Flutterby™! : Wikipedia's editorial policy is not what you think

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Wikipedia's editorial policy is not what you think

2012-02-15 22:51:27.268196+00 by Dan Lyke 1 comments

Chronicle of Higher Education: The 'Undue Weight' of Truth on Wikipedia

So I waited two years, until my book on the trial was published. "Now, at last, I have a proper Wikipedia leg to stand on," I thought as I opened the page and found at least a dozen statements that were factual errors, including some that contradicted their own cited sources. I found myself hesitant to write, eerily aware that the self-deputized protectors of the page were reading over my shoulder, itching to revert my edits and tutor me in Wiki-decorum. I made a small edit, testing the waters.

Yep: Wikipedia can be one hell of an echo chamber, reinforcing commonly held wrong beliefs, and making statements that are not supported by their alleged sources (for instance, the Passenger Rail section of the Fuel Efficiency In Transportation page currently lists the East Japan Railway Company at 0.35 MJ/passenger-km, the JR East Goals and Results document that it cites makes no mention of passenger loads), and I haven't delved too deeply, but it sure feels like the culture does nothing to to counter this problem. Especially as the culture becomes more entrenched and more hostile to editing.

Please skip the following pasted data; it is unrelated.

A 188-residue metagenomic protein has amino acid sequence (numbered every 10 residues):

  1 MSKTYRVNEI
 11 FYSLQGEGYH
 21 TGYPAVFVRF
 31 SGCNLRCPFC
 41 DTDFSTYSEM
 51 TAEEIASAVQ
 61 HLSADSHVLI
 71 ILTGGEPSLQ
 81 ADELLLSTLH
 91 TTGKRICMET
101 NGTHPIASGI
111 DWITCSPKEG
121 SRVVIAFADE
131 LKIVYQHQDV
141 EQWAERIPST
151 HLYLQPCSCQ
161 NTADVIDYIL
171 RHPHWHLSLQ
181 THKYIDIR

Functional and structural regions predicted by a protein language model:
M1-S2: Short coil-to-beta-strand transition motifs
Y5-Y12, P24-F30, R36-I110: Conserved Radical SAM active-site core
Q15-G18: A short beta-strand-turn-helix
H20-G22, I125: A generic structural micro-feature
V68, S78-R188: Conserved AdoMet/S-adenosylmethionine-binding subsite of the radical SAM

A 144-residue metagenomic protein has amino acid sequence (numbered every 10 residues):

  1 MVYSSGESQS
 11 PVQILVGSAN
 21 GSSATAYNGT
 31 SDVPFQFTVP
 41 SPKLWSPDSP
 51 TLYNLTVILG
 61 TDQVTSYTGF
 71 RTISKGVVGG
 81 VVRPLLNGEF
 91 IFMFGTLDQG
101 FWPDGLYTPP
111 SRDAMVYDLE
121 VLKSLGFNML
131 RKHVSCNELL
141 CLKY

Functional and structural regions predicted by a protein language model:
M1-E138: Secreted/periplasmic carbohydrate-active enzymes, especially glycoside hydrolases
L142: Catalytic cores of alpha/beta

Hat Tip to Rafe.

[ related topics: Books Nature and environment Sociology California Culture Trains Education Public Transportation ]

comments in ascending chronological order (reverse):

#Comment Re: made: 2012-02-16 12:06:40.492718+00 by: DaveP

It's been over five years since I gave up on trying to correct things on Wikipedia. Between claims of NOR because I didn't cite my sources properly (a newbie mistake), to claims of vandalism when I reverted those changes and did cite my sources properly, I lost all enthusiasm for working on wikipedia.

Last year, there was a discussion about "Why are we losing so many contributors?" that I tried to contribute to, explaining my experience. Seems that's gone now, too.